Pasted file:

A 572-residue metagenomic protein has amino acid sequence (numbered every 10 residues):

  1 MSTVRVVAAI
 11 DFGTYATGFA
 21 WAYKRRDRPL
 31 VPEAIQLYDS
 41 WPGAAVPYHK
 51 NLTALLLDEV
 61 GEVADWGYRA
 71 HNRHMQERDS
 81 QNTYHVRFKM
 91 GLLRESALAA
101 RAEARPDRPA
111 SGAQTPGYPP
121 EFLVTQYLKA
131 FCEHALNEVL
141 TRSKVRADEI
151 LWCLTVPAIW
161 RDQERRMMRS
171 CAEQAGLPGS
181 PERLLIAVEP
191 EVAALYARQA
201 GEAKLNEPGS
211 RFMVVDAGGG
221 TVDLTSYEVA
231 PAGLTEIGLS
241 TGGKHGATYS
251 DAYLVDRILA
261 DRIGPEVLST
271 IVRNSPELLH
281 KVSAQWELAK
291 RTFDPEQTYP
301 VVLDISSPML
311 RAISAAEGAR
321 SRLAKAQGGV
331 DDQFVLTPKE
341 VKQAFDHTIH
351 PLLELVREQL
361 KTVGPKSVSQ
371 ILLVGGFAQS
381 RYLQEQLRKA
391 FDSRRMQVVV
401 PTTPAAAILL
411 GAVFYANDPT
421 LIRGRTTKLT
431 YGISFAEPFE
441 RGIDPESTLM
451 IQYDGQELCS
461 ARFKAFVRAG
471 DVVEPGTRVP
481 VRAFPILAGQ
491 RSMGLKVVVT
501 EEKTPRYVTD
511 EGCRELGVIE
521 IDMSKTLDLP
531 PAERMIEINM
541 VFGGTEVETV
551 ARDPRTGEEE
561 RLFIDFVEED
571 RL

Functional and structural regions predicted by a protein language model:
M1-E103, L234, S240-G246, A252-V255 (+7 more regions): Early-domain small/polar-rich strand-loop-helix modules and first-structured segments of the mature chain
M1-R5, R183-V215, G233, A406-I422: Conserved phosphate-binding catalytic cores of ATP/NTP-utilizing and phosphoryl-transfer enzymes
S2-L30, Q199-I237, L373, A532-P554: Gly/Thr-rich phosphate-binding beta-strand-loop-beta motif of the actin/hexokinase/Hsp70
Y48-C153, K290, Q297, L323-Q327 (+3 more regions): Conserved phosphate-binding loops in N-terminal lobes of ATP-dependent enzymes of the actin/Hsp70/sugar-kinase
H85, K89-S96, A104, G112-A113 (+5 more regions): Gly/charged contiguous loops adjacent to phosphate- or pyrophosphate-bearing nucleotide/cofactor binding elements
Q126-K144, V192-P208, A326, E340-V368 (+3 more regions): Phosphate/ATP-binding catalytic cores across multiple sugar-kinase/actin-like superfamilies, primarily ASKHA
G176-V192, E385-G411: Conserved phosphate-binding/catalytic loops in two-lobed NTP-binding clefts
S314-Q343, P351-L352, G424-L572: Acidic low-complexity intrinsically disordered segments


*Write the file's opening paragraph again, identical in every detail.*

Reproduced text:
A 572-residue metagenomic protein has amino acid sequence (numbered every 10 residues):